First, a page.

Aims of this Guide

The intention of this resource is to develop and explain rotary wing aerodynamics principles as they pertain to lightweight quadcopters.

Quadcopters (and their six rotor cousins) share many fundamental aerodynamic principles with other rotary winged aircraft, but in certain areas, they are entirely different and are more similar to the propulsion units of turboprop aircraft.

This site will introduce new quadcopter operators to the main principles that their aircraft use to hover, climb and descend while carrying the camera that provides the wonderful video that they are seeking.

About the Author

My name is Geoff Buttsworth. I am a recent arrival to the world of quadcopters. A few years ago I owned a first generation Parrot, happily driving it around with my iPad. Recently I purchased a Yuneec Q500 and despite one small mishap, have been happily flying it around my local area in Queensland, Australia for the past year or so.

I do, however, have a solid background in military aviation, most recently flying and instructing on Black Hawk helicopters with our Army. I have a good understanding of both fixed wing and rotary wing aerodynamics.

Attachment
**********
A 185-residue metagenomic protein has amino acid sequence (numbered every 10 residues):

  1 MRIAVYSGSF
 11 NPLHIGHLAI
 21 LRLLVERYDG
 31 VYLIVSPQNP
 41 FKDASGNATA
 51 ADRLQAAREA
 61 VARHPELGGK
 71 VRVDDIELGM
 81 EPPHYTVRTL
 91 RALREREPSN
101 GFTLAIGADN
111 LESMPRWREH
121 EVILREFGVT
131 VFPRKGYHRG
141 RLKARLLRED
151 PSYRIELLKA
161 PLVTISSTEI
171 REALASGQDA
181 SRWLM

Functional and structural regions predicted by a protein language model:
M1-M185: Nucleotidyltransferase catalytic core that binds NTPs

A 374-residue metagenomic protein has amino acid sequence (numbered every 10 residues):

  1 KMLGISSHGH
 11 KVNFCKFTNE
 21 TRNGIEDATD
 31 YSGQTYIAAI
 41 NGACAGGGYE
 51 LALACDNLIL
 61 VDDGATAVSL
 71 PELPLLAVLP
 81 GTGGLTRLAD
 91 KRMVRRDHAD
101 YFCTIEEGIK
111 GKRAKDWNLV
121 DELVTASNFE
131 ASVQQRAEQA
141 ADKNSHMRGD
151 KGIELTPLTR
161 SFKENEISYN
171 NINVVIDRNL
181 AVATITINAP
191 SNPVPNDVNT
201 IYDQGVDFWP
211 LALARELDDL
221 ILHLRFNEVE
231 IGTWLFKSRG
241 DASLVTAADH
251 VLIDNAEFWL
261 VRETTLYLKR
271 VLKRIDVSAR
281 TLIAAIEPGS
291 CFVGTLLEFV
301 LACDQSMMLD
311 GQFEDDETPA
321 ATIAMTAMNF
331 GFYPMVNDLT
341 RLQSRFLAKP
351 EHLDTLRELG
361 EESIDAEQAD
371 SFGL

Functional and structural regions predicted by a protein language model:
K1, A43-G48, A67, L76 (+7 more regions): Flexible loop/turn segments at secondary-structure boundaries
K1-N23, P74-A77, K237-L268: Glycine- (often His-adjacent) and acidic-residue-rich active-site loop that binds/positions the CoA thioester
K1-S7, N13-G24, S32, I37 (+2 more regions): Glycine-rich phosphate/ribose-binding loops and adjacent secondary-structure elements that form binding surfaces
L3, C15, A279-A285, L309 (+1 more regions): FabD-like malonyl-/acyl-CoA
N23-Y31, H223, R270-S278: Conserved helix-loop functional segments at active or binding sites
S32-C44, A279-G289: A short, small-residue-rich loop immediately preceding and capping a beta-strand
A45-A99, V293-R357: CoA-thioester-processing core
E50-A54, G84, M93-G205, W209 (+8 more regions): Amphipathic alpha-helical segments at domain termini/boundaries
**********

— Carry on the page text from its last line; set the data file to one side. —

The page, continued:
I have visited a few forums and noticed that some people, understandably, are having a little trouble understanding some of the more complex flying conditions they are encountering. Some are misunderstanding that it is not possible to engineer out some of the fundamental aerodynamic principles that quadcopters need to operate and cannot avoid.

I looked around and didn’t find much info to guide either the new starters to the quadcopter world or for those with a bit of an understanding of full sized aircraft. So I thought that I would pull this guide together and learn about the similarities and differences while I went along.


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